Other Harmful Traditional Practices: The Gender Equality Act of 2013 prohibits certain harmful traditional practices, including “widow cleansing” and “widow inheritance.” Nonetheless, in a few isolated areas, widows were sometimes forced to have sex with male in-laws or a designee as part of a culturally mandated “sexual cleansing” ritual following the death of the husband. In some cases widows were “inherited” by a brother-in-law or other male relative. The government and NGOs continued efforts to abolish such practices by raising awareness concerning the inherent dangers of such behavior, including the risk of HIV/AIDS transmission.
“Kupimbira,” a practice that allows a poor family to receive a loan or livestock in exchange for daughters of any age, existed in some areas.
Despite certain legal prohibitions, many abusive practices, including the secret initiation of girls into the socially prescribed roles of womanhood, continued. Such initiations were often aimed at preparing girls for marriage with emphasis on training girls how to engage in sexual acts. In a few traditional communities, girls as young as age 10 were forced to have sexual relations with older men as part of such initiation rites. According to UN estimates, one in 10 citizens is infected with HIV, and this practice places girls at great risk of infection. On July 25, in response to negative publicity from the BBC and other international news media, the president ordered the arrest of Eric Aniva for having sex with children. An HIV-positive man, Aniva reportedly was paid to have sex with girls as part of initiation rites but failed to disclose his condition to the families that hired him. He was tried and convicted on two counts of engaging in harmful cultural practices and sentenced to two years’ imprisonment. In September police and traditional leaders burned initiation camps in Mangochi District where girls were instructed on sex and sometimes lost their virginity.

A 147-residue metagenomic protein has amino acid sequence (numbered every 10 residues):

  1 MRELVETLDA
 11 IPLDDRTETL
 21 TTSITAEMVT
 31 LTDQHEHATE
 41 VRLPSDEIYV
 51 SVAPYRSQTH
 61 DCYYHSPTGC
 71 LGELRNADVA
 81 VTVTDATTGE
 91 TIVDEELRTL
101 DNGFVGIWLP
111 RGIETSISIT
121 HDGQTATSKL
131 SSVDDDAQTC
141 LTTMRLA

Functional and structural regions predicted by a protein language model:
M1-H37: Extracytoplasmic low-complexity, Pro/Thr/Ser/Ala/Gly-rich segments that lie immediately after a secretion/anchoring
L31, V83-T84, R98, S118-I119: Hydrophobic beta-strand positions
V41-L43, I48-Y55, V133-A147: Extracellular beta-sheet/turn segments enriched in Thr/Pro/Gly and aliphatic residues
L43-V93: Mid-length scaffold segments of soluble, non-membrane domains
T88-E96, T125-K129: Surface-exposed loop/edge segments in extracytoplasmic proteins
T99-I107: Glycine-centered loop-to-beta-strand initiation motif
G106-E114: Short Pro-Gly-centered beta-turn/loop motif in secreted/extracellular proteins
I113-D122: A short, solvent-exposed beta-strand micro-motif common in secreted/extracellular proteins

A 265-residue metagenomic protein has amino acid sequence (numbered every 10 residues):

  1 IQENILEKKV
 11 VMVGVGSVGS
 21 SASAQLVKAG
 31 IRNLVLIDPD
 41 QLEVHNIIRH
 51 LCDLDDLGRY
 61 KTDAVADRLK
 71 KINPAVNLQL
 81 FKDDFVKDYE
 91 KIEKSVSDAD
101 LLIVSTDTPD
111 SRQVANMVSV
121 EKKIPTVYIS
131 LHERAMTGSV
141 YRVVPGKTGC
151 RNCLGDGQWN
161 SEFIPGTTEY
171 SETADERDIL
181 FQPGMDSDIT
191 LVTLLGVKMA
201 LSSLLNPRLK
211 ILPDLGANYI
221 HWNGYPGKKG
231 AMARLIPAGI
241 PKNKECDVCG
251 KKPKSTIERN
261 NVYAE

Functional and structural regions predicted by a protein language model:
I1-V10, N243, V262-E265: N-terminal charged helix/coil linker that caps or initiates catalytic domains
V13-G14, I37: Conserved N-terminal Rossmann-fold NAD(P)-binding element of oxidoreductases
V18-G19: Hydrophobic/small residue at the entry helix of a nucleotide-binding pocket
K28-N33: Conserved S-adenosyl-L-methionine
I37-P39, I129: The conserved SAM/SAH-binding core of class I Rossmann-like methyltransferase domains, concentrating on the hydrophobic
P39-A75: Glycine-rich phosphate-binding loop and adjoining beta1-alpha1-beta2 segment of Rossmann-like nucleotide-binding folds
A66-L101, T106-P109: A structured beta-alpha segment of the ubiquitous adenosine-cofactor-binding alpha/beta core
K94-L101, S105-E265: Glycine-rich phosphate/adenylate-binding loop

Sexual Harassment: The Gender Equality Act makes sexual harassment punishable if convicted of up to five years’ imprisonment. Extreme cases could be prosecuted under certain sections of the penal code, such as indecent assault on a woman or girl, which provides for up to a 14-year prison sentence if convicted, or insulting the modesty of a woman, a misdemeanor punishable by one year’s incarceration if convicted. Although sexual harassment was believed to be widespread, there were no data on its prevalence or on the effectiveness of government enforcement of the law.